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Discussion Starter #1 (Edited)
Hello all,
Toro 1128OXE new fall 2005, 83 hours on the meter. I do all my own maintenance on this machine.

The impeller bearing was shot as there was alot of play in the shaft and noise from the impeller scraping on the housing. I figured that if I opened it up to replace the bearing I would also install a kit in it while I was in there.


There are many ways the machine can be opened up for access but here is the methods I used (note some pictures may be slightly out of sequence):

I started by removing the chute. Remove chute stick control cover and slide back


Mark location of cable then loosen the pinch bolt and remove the cable



Im not a tool hog but my old ratcheting box wrenches came in handy here




Once disconnected the chute just lifts off

 

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Discussion Starter #2 (Edited)
Unbolt the chute control rod from the control


Remove the pulley cover, pulley/belt guard, and disconnect the impeller/auger drive belt from the engine pulley


Disconnect the impeller pulley brake retract spring (I should have just removed the entire brake assembly here as it needed to come out later)


Remove the lower side cover


There are three large bolts on either side that hold the impeller/auger housing to the rest of the frame. The middle ones on both sides go into slotted holes and dont need to be completely removed. Again, stainless bolts intalled 10 years ago came right out (ratcheting box wrenches help here too)




The back half of the machine will not stay upright on its own so I just rested it against my wheel barrow

 

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Discussion Starter #3 (Edited)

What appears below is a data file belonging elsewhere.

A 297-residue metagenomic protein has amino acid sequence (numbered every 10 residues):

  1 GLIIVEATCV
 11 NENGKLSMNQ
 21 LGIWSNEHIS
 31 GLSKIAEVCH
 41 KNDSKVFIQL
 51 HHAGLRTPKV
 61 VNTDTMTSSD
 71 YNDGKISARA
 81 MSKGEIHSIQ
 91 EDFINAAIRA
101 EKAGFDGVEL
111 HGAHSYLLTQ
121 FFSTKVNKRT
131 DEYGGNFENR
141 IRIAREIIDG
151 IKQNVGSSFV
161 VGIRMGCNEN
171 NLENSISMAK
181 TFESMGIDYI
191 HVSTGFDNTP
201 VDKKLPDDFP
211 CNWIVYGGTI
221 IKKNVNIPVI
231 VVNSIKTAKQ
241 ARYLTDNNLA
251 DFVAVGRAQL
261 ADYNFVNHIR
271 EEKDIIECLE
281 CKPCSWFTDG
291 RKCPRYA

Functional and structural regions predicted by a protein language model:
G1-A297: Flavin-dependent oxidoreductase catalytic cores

To access the impeller bearing the impeller/auger drive pulley must be removed. I had read some real horror stories about removing these things.



Start by loosening the two set screws. Not much working or sight room.


I dont have any 8 point sockets so I had to improvise using a method I saw on a youtube video. Yes thats a 5/16 open end wrench in a vice grip



With the sets screws loosened the pulley would not budge (no big surprise) so I improvised again using some recommendations I found on the internet - use a puller which required two holes to be drilled in the pulley


I did alot of automotive engine rebuilding in my younger days but hadnt used this thing in years


The shaft protector on my puller was too big for the shaft so I just used a small socket


And the dam thing came right off - no theatrics or even any cussing
 

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Discussion Starter #4 (Edited)
At this point I decided to remove the impeller housing upper cover. Stainless bolts installed 10 years ago came right off




Housing upper cover

First look in with cover removed
 

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thats kind of disappointing that the bearing only lasted 83 hours, considering both of my ariens are still using what i assume to be the original bearings, and they are 40+ years old. does this toro using a bearing or does this toro use a bearing or a bushing?
 

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So, Toro had its impeller area plastic cover "anti clogging" system back in 2005...? I thought it was something much newer.:smiley-confused009:
 

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Discussion Starter #7 (Edited)
The three impeller bearing retaining bolts are carriage head bolts and are buried behind the impeller. These bolts/nuts have never been replaced


Since I am going to replace them I needed to move the impeller out of the way. A broken record here - but the stainless bolts I previously installed for the impeller shear bolts came right out allowing the impeller to slide forward on the shaft allowing ample room to remove the bearing retaining bolts


The shaft woodruff key and thrust washer must be removed


The extent of the wear on the bearing is visible even before I removed the bearing


All bearing retaining bolts removed


And this is what came out. What a mess. Its hard to believe but the unit was actually working and throwing snow the last time I used it





Thankfully the shaft where the bearing rides was in very good shape
 

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Discussion Starter #8 (Edited)
New impeller bearing and flanges reading to be installed with new stainless bolts



Installed on shaft


And bolted down with new stainless bolts and locknuts